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Protesters rally outside the federal court just before a hearing to consider a class-action lawsuit filed on behalf of Iraqi nationals facing deportation, in Detroit, Michigan, US, June 21, 2017.  © 2017 Reuters/Rebecca Cook

(Beirut) – The United States government has deported at least 30 of a planned 1,400 people originally from Iraq back to their country, in some cases threatening long imprisonment if they don’t consent, Human Rights Watch said today. In all cases that Human Rights Watch is aware of, the deportees lack valid identity documents, putting them at risk of arbitrary detention and mistreatment in Iraq.

Before President Donald Trump’s “travel ban” in January 2017, the Iraqi government was  not accepting any nationals involuntarily returned. However, soon after the ban – which barred citizens of seven Muslim-majority countries, including Iraq, from entering the US –Iraq agreed to accept a small charter plane of deportees and to facilitate deportations. The White House subsequently removed Iraq from the the list.

“Anyone living in Iraq without valid Iraqi identity documents is vulnerable to arbitrary detention and ill-treatment,” said Lama Fakih, deputy Middle East and Northern Africa director at Human Rights Watch. “ICE should halt all deportations of Iraqis until it can ensure that they won’t face detention and ill-treatment, and Iraq should ensure that all Iraqi deportees are given proper Iraqi identity documents before they return.”

In September and October 2018, Human Rights Watch interviewed six men deported to Iraq between May and August. Three said that US Immigration and Customs Enforcement (ICE) officers and Iraqi consular representatives approached them in US immigration detention and threatened them with years of imprisonment if they didn’t sign Iraqi paperwork agreeing to their return. Two said that the two ICE officers who escorted them from the US to Bahrain made repeated vague threats if they tried to push back on the return and to get them to sign documents, the nature of which remain unclear.

One man, 26, said that before boarding his flight from Bahrain to Baghdad, the two ICE officers who had escorted him from the US demanded he sign a document. His recollection of what one of the officers said was: “If you don’t sign the paperwork, we’re going to email the Iraqi government and tell them what kind of crimes you committed and how we deported you and you’re going to be in jail over there and God knows how long they’re going to keep you there. In prison, they’re going to see a guy with tattoos like this and they’re going to rape you.”

ICE deported at least one person in violation of a court order in August, said the American Civil Liberties Union (ACLU), which is negotiating the person’s return to the US.

Following Iraq’s agreement to accept deportees, ICE arrested and detained more than 300 Iraqis. They were ordered deported though many of them have lived legally in the US for decades and have extensive family and community ties there.

Human Rights Watch has long-documented the US  immigration system’s failure to properly consider family and other longstanding ties in deportation decisions. Some were ordered deported because of criminal convictions, including old and minor offenses. Under US law, even lawful permanent residents can be deported for a wide range of offenses, as minor as marijuana possession. Others were ordered deported for immigration violations, like overstaying visas. Approximately 1,100 additional Iraqis who were not detained similarly face detention and deportation. According to the ACLU, of the more than 1,400 Iraqis who have been issued deportation orders, ICE has already deported at least 30.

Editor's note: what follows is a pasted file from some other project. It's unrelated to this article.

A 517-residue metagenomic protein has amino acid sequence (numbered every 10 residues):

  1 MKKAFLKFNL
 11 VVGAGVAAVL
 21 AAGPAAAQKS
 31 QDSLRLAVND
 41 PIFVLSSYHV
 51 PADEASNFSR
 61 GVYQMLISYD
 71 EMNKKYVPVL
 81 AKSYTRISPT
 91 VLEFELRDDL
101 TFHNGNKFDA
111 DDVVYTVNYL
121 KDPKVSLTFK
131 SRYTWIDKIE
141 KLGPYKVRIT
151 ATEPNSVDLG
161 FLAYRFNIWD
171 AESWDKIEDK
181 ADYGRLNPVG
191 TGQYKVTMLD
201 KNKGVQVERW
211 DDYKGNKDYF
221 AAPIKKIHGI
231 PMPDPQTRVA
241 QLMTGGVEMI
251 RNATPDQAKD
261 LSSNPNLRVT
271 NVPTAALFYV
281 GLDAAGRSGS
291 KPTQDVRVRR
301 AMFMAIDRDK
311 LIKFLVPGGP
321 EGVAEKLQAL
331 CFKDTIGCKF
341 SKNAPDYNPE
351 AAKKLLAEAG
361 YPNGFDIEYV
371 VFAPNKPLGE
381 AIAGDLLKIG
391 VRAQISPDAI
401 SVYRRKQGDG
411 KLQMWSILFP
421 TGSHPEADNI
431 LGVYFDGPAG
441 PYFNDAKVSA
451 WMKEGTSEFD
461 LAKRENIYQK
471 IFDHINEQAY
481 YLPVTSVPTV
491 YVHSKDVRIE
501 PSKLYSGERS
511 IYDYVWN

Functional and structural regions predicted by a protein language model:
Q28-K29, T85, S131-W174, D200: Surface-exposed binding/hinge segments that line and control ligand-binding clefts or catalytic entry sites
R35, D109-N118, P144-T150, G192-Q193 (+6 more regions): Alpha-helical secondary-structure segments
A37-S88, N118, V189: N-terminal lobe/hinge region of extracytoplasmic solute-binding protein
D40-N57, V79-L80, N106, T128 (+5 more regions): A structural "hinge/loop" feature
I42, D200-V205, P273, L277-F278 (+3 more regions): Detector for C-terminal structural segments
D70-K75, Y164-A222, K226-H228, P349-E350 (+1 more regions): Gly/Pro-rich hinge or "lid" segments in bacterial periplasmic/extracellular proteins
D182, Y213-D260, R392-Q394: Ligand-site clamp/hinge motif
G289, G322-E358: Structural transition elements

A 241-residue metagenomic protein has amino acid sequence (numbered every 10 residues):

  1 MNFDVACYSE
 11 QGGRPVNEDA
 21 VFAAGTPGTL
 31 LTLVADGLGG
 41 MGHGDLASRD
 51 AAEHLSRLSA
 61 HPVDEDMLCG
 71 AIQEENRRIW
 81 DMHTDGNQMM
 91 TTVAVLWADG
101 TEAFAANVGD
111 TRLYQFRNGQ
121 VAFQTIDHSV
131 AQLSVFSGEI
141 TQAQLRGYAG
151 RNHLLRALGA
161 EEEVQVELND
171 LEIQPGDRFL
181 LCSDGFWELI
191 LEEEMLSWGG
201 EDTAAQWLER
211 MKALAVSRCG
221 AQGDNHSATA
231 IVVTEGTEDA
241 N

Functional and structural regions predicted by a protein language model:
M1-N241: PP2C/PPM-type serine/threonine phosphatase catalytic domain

The ACLU filed a class-action lawsuit and obtained a nationwide preliminary injunction on July 24, 2017, staying the removal of around 300 Iraqis. Recently unsealed documents in the ACLU’s lawsuit show that ICE, in opposing the release of the detainees, misrepresented Iraq’s willingness to accept them. On November 20, 2018, the court ruled that ICE had submitted “demonstrably false” evidence to keep the Iraqis locked up and ordered that unless ICE can remove them by December 20 or other exceptional circumstances apply, they must be released. Many of the detainees were released by late December but are still at risk of deportation in the future.

Joseph Darrow, an ICE lawyer, acknowledged on October 24 in court that there was an agreement between the US and Iraq to remove all Iraqi nationals with removal orders, about 1,400 people, many of whom do not want to return.

Other countries are also considering deportations of Iraqis. In late December, Iraqi media reported that the Netherlands had begun deporting Iraqis back to Iraq, starting with a family who was unable to present any valid documentation upon their arrival in Erbil. Other countries including including Germany have expressed plans to do the same.

People without identification documents or travel papers are likely to be detained if they are stopped at a checkpoint. That puts them at risk of detention and torture, something pervasive in Iraq’s detention facilities.

Human Rights Watch wrote to Muhammad Tahir al-Mulhim, director of the human rights office within the Iraqi Prime Minister’s Advisory Council, on December 12, asking Iraq to clarify its position on involuntary returns. Human Rights Watch asked if the government is taking any steps to prevent its consular staff in the US from coercing Iraqis into returning with threats of years in detention, and whether consular staff are issuing valid documentation to returnees and ensuring that they are not taken into custody. Human Rights Watch has not received a response.

Human Rights Watch also wrote to Ron Vitiello, acting ICE director, on December 17, asking what steps ICE is taking to ensure that its officers are not coercing Iraqis into returning to Iraq with threats of years in detention, and that ICE is not deporting Iraqis until Iraq provides proper Iraqi identification. It has not received a response.